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Willie Johnston reports
"Kennedy's natural parents expressed hatred for Duncan"
 real 56k

Thursday, 7 December, 2000, 20:04 GMT
Inquiry call into child killing
High Court sign
Duncan appeared at the High Court in Edinburgh
The parents of a murdered three-year-old girl have called for an inquiry into why social services allowed the killer to look after their daughter.

Kennedy McFarlane died in hospital last May after Thomas Duncan hit her on the head and sent her spinning across her bedroom, colliding with a bed.

Judge Lord Bonomy told the 33-year-old at the High Court in Edinburgh that his wicked act had destroyed a potentially wonderful life.

The accused was living with the child's mother at the time and admitted to the act.


He struck her a blow with his hand. It was a blow which hit her somewhere on the head

Donald Findlay QC, defending
Duncan had alleged he had only lost his temper for a moment when the youngster told him "I hate you".

Jailing Duncan for life, Lord Bonomy told him he had carried out "a murderous attack involving an appalling degree of violence".

Outside the Edinburgh courtroom, Kennedy's natural father Chris McFarlane and mother Vicky said they had nothing but hatred for Duncan.

They called on social services bosses at Dumfries and Galloway to say why they had missed the warning signs and allowed Kennedy to remain in the care of Duncan.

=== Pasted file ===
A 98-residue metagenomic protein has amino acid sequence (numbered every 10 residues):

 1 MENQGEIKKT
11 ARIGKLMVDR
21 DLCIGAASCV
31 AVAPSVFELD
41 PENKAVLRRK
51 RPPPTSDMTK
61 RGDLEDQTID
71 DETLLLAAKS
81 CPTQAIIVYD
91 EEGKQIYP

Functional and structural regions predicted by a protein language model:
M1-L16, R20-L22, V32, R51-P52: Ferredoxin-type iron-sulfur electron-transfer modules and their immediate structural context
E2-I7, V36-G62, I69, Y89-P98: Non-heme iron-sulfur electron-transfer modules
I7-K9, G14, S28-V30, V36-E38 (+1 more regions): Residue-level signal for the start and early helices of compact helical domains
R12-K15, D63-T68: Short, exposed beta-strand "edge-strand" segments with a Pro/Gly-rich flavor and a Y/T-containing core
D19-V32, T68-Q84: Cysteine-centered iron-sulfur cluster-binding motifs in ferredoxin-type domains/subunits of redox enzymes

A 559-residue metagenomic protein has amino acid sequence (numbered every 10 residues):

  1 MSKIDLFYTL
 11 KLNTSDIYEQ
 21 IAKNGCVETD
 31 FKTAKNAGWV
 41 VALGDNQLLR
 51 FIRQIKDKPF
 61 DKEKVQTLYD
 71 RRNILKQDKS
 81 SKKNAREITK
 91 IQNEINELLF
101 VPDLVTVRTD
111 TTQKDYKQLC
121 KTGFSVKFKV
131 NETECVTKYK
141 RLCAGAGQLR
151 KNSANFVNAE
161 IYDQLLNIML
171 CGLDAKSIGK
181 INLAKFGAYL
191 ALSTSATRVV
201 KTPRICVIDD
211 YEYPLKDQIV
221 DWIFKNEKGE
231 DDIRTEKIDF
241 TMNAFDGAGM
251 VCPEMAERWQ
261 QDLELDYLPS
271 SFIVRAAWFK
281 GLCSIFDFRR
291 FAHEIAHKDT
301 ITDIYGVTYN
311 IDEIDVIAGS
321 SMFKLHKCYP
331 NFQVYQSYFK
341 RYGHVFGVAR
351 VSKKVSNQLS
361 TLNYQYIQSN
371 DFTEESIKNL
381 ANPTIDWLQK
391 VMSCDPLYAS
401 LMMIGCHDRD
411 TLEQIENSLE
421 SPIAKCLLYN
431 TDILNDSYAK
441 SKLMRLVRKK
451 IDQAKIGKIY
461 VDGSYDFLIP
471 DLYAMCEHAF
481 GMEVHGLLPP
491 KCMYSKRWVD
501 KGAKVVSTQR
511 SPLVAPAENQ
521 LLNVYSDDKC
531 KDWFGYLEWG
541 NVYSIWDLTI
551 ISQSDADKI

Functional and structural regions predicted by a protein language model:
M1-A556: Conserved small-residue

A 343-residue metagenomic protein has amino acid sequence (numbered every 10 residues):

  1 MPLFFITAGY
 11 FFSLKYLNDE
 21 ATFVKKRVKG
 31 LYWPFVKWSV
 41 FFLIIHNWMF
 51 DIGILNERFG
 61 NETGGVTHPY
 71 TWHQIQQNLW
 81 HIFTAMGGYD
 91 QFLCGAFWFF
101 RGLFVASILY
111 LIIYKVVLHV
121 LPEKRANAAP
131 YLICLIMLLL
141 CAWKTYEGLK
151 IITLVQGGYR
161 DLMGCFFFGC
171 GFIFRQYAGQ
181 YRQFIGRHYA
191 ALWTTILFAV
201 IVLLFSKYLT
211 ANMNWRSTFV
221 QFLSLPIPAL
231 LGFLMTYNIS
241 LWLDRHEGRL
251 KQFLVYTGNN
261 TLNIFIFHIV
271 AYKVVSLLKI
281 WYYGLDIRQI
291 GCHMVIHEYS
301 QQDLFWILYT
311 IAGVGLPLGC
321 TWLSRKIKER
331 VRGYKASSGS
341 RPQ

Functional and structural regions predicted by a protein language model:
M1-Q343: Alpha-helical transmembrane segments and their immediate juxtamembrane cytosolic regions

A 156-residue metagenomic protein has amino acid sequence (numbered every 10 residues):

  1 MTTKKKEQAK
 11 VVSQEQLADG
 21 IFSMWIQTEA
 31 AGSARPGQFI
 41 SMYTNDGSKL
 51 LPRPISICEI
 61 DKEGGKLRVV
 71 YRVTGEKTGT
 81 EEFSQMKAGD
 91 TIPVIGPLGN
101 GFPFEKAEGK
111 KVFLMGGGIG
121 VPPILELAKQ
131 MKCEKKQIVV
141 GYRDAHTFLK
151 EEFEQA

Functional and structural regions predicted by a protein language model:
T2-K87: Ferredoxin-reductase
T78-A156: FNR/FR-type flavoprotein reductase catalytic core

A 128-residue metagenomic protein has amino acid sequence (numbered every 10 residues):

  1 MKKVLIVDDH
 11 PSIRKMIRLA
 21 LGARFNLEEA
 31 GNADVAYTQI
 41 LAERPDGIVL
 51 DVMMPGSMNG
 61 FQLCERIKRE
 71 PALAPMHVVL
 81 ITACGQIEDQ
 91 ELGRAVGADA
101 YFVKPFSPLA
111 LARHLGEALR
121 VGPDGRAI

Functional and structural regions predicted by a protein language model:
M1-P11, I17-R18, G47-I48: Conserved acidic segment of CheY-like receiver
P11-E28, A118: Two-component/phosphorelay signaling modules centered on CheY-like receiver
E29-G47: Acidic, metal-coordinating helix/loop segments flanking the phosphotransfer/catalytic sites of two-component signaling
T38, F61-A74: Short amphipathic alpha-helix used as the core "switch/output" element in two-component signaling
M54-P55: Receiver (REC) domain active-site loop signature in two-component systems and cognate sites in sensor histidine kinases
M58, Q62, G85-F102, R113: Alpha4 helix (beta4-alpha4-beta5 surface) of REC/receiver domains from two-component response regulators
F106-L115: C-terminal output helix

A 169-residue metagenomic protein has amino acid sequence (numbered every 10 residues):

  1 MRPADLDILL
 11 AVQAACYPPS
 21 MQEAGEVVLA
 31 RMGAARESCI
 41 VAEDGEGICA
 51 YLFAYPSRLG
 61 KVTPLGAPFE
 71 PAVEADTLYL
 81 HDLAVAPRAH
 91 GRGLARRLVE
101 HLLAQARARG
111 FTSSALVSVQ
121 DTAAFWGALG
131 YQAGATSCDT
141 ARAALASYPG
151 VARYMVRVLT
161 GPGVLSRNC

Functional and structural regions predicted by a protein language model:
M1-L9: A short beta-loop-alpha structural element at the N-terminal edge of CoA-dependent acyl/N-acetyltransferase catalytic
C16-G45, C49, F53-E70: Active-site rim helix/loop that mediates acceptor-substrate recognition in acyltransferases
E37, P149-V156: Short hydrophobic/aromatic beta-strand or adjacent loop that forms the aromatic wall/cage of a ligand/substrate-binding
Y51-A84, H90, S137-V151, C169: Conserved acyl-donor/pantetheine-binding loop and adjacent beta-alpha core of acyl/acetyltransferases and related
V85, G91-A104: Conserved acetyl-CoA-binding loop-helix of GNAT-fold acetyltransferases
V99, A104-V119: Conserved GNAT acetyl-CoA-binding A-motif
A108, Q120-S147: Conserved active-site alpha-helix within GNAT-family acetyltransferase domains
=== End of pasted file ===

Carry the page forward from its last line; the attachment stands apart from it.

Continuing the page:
'Extremley sorry'

Social workers had known since earlier this year that Kennedy could be in danger. It also emerged that there had been a delay in investigating and reporting on the case.

But Keith Makin, from Dumfries and Galloway Social Services, defended his team saying: "The ultimate blame has to lie with Duncan, and for that we are extremely sorry. Our systems have not failed to the extent that certain actions were not taken and that led to the death."

Duncan at the High Court
Duncan is led away
The court was told that a post mortem examination revealed an unusual spinal injury.

The pathologist compared it to the result of a 20ft fall or a road accident.

Donald Findlay QC, defending, said Duncan was carrying the girl back to her bed when she squirmed out of his grasp and said she hated him.

Mr Findlay said: "He struck her a blow with his hand. It was a blow which hit her somewhere on the head."

The youngster lost her balance and when Duncan hauled her to her feet he pushed her away from him "in a dismissive gesture."

'Loss of temper'

She struck the edge of her bed, causing the back injury.

Kennedy McFarlane
Kennedy McFarlane: Died in May
Mr Findlay said: "He knew with the death of the child that he had killed the child and that is not an easy matter to face up to."

The blows were, said Mr Findlay, inflicted "in a moment of loss of temper".

Duncan now wished to say sorry to members of the family, although he knew his apology would be rejected.

Kennedy's mother Vicky said: ""I just feel it is so sad that he had the ability to murder a three-year-old child in the way that he did it.

"Thomas Duncan sat for four days making us believe that Kennedy died from some natural cause, knowing what he had done. I cannot forgive a man for something like that."

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